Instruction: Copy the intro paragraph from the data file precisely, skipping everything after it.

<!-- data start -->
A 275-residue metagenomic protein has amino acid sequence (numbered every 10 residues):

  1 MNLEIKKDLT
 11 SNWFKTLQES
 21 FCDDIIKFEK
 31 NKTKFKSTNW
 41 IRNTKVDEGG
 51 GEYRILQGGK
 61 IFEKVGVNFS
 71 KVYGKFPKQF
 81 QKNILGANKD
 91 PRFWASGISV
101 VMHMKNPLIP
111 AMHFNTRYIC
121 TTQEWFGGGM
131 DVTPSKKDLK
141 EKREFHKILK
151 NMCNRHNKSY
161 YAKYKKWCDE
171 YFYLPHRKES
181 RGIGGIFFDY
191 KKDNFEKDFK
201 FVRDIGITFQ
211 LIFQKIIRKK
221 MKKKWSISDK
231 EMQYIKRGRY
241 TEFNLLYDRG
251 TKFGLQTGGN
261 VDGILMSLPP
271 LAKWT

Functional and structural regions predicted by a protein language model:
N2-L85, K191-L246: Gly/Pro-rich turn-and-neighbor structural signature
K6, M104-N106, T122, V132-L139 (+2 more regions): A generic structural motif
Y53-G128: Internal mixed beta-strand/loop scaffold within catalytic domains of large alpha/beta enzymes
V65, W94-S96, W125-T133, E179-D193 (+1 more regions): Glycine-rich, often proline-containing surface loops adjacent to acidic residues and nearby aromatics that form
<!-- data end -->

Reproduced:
A 275-residue metagenomic protein has amino acid sequence (numbered every 10 residues):